8. Miami's Receivers vs. New England's Secondary
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In four games vs. New England, Brandon Marshall has 24 catches for 288 yards and two touchdowns.
New England last season ranked 30th in pass defense (yet finished first in the league in interceptions).
You can pass against this team. Devin McCourty, despite his seven interceptions, is a mismatch for New England against Marshall. Leigh Bodden is another decent corner, however is also a mismatch against both Marshall and Brian Hartline.
Marshall will be double-teamed, meaning it will be up to Hartline, Bess, Fasano and Reggie Bush to step up and haul in some catches in order for the Dolphins to be successful—especially against the Patriots safeties Patrick Chung and Sergio Brown.
Chung especially killed Miami during last year's game in Miami when he intercepted a ball and returned it 51 yards for a touchdown, along with a blocked field goal that led to another touchdown.
9. Patriots Fans Taking over Sun Life Stadium
This was after the Dolphins-Pats game from 2009, and while the Dolphins won the game, look at the amount of red, white and blue you'll see.
Part of the reason why the Patriots (and Jets) are such hot tickets for the 'Fins isn't just the long rivalries with both teams, but also because of the number of New England and New York transplants living in South Florida.
It also doesn't help matters much that the Dolphins will have some attendance problems this year, and thus far have only sold out two games (Monday's game and their 12/11 matchup with Philadelphia).
So I'll estimate that between the tickets brought directly from the Dolphins and the tickets currently on the secondary market (Stub Hub has plenty of seats to this game still available for as low as $49 and as high as $785), Sun Life Stadium will be anywhere between 35-45 percent Patriots fans.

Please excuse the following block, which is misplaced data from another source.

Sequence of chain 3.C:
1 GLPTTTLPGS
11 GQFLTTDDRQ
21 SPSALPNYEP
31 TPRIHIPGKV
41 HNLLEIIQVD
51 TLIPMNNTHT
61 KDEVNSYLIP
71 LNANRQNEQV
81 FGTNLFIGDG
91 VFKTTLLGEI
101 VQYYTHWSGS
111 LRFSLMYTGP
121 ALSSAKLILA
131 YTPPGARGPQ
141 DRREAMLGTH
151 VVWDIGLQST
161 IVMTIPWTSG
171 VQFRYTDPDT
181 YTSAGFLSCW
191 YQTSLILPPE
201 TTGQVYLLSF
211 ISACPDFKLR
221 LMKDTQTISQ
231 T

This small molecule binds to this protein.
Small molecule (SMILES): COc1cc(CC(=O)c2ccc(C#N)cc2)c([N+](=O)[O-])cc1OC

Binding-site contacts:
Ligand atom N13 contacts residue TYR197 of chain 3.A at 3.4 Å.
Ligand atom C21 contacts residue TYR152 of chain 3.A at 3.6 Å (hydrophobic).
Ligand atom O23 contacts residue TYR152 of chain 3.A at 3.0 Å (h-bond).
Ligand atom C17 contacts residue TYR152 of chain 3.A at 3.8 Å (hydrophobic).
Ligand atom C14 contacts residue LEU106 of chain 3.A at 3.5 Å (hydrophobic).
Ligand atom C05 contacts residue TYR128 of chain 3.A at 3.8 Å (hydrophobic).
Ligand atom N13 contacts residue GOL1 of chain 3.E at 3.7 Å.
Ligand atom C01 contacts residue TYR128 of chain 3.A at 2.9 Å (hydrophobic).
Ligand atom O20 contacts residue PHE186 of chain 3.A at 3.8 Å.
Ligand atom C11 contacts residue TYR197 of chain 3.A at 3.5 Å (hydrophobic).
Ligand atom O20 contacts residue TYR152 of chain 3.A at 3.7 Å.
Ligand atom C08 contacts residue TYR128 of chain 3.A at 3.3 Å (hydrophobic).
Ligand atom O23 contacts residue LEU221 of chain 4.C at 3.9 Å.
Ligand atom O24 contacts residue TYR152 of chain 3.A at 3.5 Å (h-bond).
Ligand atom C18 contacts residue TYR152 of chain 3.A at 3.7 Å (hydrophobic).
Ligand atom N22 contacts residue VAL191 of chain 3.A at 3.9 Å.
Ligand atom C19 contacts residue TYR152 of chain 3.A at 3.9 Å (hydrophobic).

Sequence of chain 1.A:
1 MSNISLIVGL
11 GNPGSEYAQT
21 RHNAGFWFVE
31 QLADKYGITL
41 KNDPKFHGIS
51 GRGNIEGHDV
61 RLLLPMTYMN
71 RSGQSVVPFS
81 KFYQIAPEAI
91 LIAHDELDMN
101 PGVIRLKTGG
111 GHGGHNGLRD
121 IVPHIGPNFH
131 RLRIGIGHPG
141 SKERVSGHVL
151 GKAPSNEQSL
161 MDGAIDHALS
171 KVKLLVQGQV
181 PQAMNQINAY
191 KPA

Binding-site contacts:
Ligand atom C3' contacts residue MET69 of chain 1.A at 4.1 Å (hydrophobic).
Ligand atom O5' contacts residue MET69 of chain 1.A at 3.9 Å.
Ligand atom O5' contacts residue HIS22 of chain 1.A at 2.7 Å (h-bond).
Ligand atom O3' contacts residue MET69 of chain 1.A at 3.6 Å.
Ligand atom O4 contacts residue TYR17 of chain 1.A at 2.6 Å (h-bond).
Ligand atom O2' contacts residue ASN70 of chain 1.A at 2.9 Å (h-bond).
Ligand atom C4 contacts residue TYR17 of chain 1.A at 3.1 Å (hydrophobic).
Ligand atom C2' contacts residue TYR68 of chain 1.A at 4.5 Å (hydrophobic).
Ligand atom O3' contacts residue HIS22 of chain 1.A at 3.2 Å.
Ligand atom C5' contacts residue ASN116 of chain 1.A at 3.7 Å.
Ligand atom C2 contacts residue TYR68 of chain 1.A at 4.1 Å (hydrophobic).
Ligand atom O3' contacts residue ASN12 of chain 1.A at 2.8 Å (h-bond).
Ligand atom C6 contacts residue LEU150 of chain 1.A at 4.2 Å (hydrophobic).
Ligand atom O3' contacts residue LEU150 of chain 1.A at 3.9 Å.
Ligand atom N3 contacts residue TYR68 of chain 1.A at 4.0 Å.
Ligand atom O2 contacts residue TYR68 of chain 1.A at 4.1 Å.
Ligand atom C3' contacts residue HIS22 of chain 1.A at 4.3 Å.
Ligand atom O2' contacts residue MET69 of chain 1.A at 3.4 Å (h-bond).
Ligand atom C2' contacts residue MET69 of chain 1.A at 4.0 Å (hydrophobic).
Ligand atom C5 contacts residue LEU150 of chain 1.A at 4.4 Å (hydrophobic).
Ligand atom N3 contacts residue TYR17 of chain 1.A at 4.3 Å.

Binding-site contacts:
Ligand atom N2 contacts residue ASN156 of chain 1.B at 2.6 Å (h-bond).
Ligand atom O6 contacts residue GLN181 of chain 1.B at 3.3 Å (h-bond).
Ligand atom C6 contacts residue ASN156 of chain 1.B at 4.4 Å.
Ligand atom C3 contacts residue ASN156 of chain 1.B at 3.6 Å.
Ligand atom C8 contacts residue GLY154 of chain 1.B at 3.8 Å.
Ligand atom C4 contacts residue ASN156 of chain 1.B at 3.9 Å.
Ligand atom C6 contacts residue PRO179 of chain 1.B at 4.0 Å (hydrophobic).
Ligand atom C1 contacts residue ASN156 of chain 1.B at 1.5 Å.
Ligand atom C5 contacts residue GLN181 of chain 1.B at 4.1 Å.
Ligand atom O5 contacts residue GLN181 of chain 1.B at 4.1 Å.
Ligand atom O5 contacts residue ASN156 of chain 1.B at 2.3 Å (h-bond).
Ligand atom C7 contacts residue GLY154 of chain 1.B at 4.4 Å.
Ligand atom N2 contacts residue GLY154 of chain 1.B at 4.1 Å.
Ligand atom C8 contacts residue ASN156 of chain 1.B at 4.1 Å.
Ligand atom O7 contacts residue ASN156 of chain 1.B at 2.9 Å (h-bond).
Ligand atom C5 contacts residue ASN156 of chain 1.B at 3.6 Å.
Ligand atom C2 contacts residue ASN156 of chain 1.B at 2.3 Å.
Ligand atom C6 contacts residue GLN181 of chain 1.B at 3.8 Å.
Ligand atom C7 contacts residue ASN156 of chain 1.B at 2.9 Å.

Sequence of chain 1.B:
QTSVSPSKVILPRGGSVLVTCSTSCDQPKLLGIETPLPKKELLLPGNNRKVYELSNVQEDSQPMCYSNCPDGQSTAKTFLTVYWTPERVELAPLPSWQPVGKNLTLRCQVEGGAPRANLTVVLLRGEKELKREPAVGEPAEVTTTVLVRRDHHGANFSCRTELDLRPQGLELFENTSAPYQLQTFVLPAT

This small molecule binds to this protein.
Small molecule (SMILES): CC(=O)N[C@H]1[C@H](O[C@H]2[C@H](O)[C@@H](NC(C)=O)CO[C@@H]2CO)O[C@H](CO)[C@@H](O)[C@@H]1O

Dolphins coach Tony Sparano has even piped in crowd noise into practice, something usually only done for road-game preparations.
So how do the Dolphins combat this? Scoring quickly. I usually believe in deferring the opening kickoff and taking the ball in the second half, but in this case, Miami should elect to get the ball first, then get down the field and score quickly to take the Patriots fans at Sun Life Stadium out of it.
Scoring often would help too. If Dolphins fans hate Jimmy Buffett's stupid "Fins" song, Patriots fans being forced to hear it four or five times will drive them insane. So the Dolphins need to score so the song gets played early and often.
Dolfans themselves should get into the action too: after every Miami touchdown, pay tribute to the late great former Dolphins tight end and broadcaster Jim Mandich and yell "Awwrite Miami!" after every Dolphins score. The fans should continue this for every game this season.
Then, next week against Houston, can we please go back to the original Miami Dolphins Fight Song?
I know to many Dolfans, Patriots fans are annoying (apologies to any Patriots fans reading this, but you understand where I'm coming from; I know you find Dolphins fans annoying too, and that's fine by me), especially when the Patriots are winning. So shut them up. Not by challenging them to a fight, but by cheering the Dolphins every chance you get.
10. Chad Henne, Plus My Prediction
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Of course, Henne's performance will determine how well Miami plays.
I started believing in him after the 2009 Dolphins vs. Patriots game in Miami, when Henne led the Dolphins on a final drive which led to a field goal and a Miami 22-21 victory.
By the way, Henne's numbers for that game: 29-of-52 for 335 yards, two touchdowns and one interception.
Henne won't have as many passing attempts this time around, but I could see him getting somewhere along the lines of 22-of-32 for 343 yards, three touchdowns and one interception.
But will it be enough against New England? No.
The game will be closer than you expect, but in the end, expect the Patriots to come out of Miami with a victory, while Miami will have a moral victory as they'll only have one turnover, Brady will get sacked five times (and hurried about eight more) and throw an interception of his own, while the Patriots running attack will be neutralized.
It will all be for naught for Miami, for Brady will still manage to lead New England to a victory.
New England 32 Miami 28.
Thomas Galicia is a Miami Dolphins Featured Columnist. Follow him on twitter @thomasgalicia. For more of his opinions, visit www.thomasgalicia.com, nominated by CBSMiami.com for "Miami's Most Valuable Blogger" in the sports division.